• It’s hard to articulate how Waze has facilitated our ability to explore Cape Town and its environs. While necessary to have a sense of direction (and to avoid any particularly dangerous neighborhoods), Waze and Google Maps have been completely instrumental in virtually every adventure upon which we’ve embarked. Special call-out to brother Andy – the road atlas you gave us is an invaluable reinforcement to our reliance on technology!

16. Recycling.
• It’s here, but not omnipresent yet. We pay extra to have a recycling company collect rubbish once/week. Congrats to @Amy Robins and all our friends on Milton Town meeting for the recent progress in recycling!

17. Wine and Cheese
• As anyone reading this blog knows, they are here…..we knew they would be. But we had no idea just how accessible and affordable and absolutely delicious the wine and cheese options would be here. We freely admit we are in trouble; while it has been winter and rather rainy here, the spring and summer are quickly approaching. How to survive? (I personally am exploring an internship at a vineyard as a learning experience!)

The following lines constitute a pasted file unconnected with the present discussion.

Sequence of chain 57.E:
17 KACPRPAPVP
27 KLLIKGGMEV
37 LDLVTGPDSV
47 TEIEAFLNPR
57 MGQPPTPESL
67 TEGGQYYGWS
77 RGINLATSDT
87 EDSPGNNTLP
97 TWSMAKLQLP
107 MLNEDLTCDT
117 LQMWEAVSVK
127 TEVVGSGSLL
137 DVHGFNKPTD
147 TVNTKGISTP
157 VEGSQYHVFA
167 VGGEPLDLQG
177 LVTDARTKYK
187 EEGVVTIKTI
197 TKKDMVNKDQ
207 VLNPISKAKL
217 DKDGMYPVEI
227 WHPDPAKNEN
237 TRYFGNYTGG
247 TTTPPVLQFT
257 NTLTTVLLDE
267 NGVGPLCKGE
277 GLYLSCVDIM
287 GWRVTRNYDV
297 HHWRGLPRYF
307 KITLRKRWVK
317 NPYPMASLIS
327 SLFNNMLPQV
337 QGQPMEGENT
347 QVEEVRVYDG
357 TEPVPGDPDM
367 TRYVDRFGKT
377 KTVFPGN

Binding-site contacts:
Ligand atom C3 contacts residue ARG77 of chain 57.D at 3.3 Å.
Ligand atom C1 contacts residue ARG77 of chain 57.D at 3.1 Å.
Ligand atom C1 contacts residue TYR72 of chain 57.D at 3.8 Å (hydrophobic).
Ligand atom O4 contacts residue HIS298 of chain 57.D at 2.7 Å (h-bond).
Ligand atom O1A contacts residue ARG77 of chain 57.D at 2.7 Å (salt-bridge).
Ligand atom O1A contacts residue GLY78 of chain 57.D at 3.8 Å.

18. Fortnite
• It’s here. It’s everywhere. Luke continues to be “the only kid in the world” without it. Enough said.

19. Premier League Soccer.
While I’m sure it would have been as readily accessible at home, for some reason/s – combinations of Bruins fanaticism and Pats worship? – we never paid much attention at home. Luke has adroitly expanded his encyclopedic knowledge of all things NHL to encompass all there is to know about Manny U, Chelsea, Liverpool, Man City, etc. etc. (An aside – I frequently check and am completely dismayed that the preponderance of headlines and coverage is about the Pats: Belly and TB12, Gronk, etc. A good excuse to diversify my news sources!)